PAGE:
- Spine surgery is not an option if there is not a structural problem with matching symptoms.
- Back pain does not respond to surgery and it is often made much worse in the presence of untreated chronic pain.
- It is understandable why you might choose it as it seems definitive and you are desperate.
- Anger shifts your brain activity from the thinking to the survival regions. You cannot think clearly.
- Back pain is solvable with no risk and minimal resources. Don’t let your life be destroyed by a failed back surgery.
Imagine your life before the pain. Stop and visualize a day or period back then when you were just plain angry. What kind of a day was it? It wasn’t great. Now add the pain back into the picture and what you have – living hell.
One of the byproducts of anger is obsessing over negatives. With chronic pain, it is deadly. As the brain focuses on the pain, your nervous system becomes sensitized and the signal becomes stronger. (1) Then you’ll become even angrier. An endless cycle emerges, and you spiral downward. The other problem with anger is that your brain is producing inflammatory proteins called cytokines. This also creates a shift in the blood flow from the neocortex (thinking centers) to the lower levels of the brain (survival) and you simply cannot think clearly. It is critical to get your brain back “on-line” before making major surgical decisions.
I know you have pain, but what exactly are you looking for? When I ask that question in the clinic, the most common answer I hear is “ I just want to get rid of the pain.” I’m sure you want this too, but even if the pain disappears, will the rest of your life just come together and be great? Being pain free is just one of the things you need to live a stress fee, happy, and healthy life. It turns out that if you work on some of these other things, like learning to deal with stress, the intensity of your pain becomes reduced. (2)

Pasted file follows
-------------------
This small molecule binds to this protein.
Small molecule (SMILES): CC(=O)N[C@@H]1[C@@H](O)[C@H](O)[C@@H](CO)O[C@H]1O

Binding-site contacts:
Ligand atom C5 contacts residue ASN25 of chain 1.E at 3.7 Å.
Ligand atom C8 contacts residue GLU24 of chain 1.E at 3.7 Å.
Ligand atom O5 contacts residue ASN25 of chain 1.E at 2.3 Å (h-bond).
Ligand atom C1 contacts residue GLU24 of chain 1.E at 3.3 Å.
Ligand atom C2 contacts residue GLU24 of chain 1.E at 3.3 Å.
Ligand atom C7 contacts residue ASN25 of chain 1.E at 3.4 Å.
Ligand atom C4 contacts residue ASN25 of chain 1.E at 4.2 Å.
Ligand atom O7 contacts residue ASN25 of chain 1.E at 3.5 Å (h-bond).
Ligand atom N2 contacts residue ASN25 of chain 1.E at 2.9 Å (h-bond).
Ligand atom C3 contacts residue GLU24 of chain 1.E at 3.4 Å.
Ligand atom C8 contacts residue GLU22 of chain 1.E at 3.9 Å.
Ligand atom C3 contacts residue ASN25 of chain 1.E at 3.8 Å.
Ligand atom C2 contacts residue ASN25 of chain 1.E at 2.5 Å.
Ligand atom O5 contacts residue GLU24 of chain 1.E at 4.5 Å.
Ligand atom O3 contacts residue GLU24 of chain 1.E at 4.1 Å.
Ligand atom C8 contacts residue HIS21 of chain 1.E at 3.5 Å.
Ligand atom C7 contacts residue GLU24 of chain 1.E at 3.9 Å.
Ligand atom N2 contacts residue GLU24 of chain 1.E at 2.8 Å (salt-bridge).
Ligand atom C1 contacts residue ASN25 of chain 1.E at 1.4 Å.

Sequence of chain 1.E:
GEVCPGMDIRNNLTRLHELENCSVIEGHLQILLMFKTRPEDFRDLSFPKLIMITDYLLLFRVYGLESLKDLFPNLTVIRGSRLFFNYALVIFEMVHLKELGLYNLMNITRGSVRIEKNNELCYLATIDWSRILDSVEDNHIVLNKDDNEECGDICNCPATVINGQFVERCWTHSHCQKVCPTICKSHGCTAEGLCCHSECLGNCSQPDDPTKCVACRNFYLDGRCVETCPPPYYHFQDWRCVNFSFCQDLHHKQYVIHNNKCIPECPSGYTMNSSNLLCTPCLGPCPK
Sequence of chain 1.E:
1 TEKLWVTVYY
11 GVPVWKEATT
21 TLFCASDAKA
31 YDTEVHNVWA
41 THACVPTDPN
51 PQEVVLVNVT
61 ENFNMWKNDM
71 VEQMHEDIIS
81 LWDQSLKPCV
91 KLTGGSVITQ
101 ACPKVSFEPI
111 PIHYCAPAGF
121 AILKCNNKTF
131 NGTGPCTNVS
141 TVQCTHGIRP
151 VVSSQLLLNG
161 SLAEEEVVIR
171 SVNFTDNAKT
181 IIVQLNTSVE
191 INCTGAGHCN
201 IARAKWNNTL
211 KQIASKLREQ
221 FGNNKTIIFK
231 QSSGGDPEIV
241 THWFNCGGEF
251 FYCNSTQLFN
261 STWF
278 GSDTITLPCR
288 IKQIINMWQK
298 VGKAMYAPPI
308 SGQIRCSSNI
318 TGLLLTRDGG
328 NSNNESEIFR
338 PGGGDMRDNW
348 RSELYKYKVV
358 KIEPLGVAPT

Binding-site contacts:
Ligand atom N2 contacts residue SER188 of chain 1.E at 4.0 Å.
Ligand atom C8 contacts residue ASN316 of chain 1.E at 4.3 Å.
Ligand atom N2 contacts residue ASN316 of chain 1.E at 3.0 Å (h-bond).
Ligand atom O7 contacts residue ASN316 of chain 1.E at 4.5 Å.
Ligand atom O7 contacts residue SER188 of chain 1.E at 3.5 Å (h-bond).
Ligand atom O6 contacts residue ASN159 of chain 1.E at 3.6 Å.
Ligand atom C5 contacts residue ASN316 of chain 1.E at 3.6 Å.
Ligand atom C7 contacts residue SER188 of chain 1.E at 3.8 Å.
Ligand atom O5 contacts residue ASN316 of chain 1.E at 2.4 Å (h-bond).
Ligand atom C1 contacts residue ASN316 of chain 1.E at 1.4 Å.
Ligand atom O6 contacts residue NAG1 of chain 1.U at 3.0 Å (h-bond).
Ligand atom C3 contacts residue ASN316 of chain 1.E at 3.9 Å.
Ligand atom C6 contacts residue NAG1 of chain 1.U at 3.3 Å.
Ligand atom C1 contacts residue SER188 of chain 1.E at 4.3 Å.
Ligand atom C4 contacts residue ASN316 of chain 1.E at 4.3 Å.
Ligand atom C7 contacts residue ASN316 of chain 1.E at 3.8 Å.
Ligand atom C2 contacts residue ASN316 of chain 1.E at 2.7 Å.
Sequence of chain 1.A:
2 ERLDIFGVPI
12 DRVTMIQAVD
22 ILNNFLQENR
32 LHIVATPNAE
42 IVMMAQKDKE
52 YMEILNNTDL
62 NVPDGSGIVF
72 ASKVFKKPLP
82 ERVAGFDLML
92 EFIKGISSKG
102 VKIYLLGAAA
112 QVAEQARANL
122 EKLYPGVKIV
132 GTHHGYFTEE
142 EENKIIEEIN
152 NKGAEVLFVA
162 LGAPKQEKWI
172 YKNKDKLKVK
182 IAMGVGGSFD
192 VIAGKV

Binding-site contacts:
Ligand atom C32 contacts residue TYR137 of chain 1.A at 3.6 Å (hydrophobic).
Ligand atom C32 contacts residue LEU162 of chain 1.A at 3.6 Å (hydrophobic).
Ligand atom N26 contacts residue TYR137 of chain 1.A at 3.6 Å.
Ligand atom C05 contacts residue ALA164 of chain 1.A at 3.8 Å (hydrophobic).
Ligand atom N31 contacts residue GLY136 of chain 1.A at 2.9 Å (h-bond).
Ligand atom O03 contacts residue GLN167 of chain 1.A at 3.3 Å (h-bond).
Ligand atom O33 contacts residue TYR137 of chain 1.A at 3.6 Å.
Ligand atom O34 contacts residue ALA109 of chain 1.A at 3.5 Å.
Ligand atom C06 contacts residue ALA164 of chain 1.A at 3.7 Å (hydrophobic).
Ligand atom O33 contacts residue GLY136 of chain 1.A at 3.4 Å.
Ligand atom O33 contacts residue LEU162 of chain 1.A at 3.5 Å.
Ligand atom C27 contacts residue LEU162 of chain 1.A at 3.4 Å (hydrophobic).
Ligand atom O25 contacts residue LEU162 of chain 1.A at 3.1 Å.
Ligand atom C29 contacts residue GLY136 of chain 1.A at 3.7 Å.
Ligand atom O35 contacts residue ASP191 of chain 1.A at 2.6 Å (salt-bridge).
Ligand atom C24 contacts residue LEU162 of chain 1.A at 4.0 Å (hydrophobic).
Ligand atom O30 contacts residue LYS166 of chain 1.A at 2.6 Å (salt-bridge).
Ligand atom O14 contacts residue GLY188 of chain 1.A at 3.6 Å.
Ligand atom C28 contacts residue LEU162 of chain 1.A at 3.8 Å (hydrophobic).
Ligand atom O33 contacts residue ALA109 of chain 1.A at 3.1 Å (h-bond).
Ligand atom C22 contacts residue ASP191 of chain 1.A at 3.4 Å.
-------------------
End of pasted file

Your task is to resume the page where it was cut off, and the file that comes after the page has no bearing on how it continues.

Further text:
Around 1990, I had a patient in her mid-thirties who had suffered a lifting injury at work. She was seeking another surgical opinion. She had a moderate curvature of her lower back that she had been born with. The term for the disorder is congenital scoliosis. Although there is a slightly higher chance of low back pain with lumbar scoliosis, I felt strongly that she should not have surgery. I reminded her that patients with straight spines have the same type of pain after a lifting injury. She was also under a lot of personal stress and extremely angry. She had not fully participated in a conditioning program. I talked to her for over an hour about why she should not have an operation. She wanted to have seven levels of her spine fused. This included her whole lower back and her thoracic spine. She was determined to go ahead with the surgery. I was unwilling to do it, so she proceeded to have another surgeon fuse her whole lower back.